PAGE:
“We used to tent camp as a young family,” writes Dave. “Now we are in our late 60’s and we still enjoy the outdoors with the fire pit and outdoor cooking and nature hikes. We have a 35′ fifth wheel and yes it has all of the modern conveniences, but we still go out into the forest and CAMP OUT. And no we don’t have a washer and dryer. Yes, we still camp out, just with a little more BLING that we used too. Now we can get DOWN out of bed instead of UP out of bed. LOL.”
MS thinks monikers get in the way. She writes, “I remember when you were ‘camping,’ no matter where you are and no matter what you were in. Not only has terminology changed but the people who are in the campgrounds and RV parks have changed as well. And not for the better. Too many ‘class’ distinctions abound and I do not think it is a good thing. Congratulations for keeping up with the rather annoying trend. The ‘RVing’ people have caused me to decide I do not want to be one of you with your little petty prejudices. I no longer ‘boondock’ (and I’m not sure what that word even means anymore). Plus I have been told several times that I am not an ‘RVer’ or a ‘fulltime RVer’. All because I do not fit the uber narrow definition of whoever is espousing it at the time. So I now tell people I am an RVDer (Residential Vehicle Dweller) and sometimes I ‘freedom park’ (park overnight anywhere that I’m allowed, self-contained). And I ‘camp’ when I have hookups (either full or limited).”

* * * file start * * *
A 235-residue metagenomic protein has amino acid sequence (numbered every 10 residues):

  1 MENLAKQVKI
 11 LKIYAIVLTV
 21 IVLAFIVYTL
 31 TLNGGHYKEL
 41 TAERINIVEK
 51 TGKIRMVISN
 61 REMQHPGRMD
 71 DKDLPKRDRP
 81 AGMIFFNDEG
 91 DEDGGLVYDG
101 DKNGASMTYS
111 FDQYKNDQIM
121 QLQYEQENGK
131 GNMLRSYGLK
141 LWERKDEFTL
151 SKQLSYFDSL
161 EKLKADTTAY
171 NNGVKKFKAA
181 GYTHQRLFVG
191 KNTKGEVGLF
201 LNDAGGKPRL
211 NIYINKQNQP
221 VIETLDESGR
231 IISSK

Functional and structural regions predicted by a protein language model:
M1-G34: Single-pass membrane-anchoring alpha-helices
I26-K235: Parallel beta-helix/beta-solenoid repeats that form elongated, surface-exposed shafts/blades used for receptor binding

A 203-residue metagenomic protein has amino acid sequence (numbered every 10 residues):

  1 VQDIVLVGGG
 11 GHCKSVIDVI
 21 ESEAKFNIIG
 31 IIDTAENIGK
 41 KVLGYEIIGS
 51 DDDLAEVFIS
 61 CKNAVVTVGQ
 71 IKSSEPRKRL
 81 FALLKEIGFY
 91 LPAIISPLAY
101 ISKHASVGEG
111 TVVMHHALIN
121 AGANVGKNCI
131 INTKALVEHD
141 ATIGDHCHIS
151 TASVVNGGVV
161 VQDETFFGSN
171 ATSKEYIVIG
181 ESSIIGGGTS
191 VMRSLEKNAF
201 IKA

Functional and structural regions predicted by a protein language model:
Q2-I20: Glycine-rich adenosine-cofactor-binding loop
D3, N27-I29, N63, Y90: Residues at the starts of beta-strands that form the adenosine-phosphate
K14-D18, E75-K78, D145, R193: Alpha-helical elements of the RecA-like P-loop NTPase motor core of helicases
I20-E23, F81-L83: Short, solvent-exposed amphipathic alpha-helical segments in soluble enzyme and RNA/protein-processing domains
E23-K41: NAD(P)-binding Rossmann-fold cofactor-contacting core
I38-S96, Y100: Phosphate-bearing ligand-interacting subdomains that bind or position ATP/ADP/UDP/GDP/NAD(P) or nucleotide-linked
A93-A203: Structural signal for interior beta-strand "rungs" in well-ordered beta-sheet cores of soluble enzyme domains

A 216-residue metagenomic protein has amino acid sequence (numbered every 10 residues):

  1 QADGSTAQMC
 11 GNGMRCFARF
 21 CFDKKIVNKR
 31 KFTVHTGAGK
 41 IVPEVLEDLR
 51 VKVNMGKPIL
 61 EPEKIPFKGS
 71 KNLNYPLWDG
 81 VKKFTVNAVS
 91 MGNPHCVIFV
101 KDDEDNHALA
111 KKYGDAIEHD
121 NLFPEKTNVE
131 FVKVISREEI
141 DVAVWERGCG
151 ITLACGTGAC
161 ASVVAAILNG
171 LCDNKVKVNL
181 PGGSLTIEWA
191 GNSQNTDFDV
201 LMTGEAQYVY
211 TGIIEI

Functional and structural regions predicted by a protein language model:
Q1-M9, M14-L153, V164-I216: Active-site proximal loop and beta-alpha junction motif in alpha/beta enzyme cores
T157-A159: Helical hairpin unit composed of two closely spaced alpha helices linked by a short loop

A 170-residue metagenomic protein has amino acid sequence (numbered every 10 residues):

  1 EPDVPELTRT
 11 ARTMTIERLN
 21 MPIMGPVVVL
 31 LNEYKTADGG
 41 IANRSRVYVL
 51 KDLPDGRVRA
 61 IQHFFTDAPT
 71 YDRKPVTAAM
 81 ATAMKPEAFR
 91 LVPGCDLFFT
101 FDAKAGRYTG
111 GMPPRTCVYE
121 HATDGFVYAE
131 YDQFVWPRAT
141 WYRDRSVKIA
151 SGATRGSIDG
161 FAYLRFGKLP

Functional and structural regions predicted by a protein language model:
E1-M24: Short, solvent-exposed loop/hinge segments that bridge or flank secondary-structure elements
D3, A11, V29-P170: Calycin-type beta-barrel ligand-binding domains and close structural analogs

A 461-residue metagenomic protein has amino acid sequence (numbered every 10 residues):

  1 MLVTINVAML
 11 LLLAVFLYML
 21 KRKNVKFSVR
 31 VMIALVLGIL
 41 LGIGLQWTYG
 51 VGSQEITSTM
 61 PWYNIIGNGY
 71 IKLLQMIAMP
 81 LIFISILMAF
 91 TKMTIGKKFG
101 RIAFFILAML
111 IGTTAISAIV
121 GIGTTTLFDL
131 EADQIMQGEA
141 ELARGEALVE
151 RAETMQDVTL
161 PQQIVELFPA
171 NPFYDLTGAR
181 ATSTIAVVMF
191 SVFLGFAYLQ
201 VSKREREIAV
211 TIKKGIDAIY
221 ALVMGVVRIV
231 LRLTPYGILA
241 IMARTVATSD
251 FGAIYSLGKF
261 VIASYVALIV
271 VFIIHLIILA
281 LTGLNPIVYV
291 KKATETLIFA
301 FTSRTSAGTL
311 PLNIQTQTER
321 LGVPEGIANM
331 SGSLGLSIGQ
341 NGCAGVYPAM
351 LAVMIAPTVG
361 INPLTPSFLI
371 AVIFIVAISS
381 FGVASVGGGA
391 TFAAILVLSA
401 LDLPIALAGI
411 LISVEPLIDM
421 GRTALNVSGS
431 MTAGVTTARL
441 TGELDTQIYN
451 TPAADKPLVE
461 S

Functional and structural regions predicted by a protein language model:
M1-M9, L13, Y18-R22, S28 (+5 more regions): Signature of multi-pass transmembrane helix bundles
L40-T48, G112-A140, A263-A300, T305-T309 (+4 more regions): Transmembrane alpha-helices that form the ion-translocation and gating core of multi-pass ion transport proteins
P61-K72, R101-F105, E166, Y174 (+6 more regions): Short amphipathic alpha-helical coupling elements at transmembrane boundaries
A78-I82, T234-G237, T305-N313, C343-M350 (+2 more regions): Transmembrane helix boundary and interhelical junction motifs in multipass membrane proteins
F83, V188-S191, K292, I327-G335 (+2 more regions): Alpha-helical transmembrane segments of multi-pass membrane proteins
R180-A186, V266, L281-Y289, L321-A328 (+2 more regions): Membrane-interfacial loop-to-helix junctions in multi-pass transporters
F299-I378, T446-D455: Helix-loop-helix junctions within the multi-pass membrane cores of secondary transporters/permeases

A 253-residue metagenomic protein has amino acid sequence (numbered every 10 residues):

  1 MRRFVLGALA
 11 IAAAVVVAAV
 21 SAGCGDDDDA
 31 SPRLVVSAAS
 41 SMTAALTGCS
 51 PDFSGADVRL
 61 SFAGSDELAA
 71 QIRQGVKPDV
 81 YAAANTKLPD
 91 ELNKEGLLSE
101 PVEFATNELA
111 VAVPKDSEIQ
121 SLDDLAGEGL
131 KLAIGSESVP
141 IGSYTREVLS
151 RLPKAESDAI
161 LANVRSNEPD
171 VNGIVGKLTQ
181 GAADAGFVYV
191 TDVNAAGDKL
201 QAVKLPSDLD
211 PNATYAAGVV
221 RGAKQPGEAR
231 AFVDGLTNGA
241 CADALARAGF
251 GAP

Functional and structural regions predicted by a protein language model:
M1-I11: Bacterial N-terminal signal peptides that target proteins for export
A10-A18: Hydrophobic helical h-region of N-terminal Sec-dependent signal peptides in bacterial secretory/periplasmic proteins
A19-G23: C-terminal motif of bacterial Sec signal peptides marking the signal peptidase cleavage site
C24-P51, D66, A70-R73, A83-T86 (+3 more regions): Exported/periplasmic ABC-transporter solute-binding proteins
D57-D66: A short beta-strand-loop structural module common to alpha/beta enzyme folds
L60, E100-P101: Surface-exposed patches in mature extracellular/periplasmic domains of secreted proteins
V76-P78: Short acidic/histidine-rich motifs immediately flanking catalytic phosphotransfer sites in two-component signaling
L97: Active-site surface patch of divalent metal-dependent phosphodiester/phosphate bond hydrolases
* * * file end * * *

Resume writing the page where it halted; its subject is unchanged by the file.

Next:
Evidently not everyone has a problem with being labeled. Dick K and Sandy S wear theirs as a badge of honor. “Camping is not what most RVers do, unless it is in a tent or pop up. Camping is the 12 foot umbrella tent we started out with in the 1960’s. What most RVers do, is now called GLAMPING or Glorified Camping. Yes, there are different classes of Glamping and there is Dry Glamping also. We call it Dry Camping but unless you are in a tent, or a teardrop, or a pop up, you are still Dry Glamping. There are some that still call motorhomes campers. Our coach is 40 foot and has every convenience that is in our stick home. It is not a Motor Camper, it is a Motor Home and we are proud Glampers.”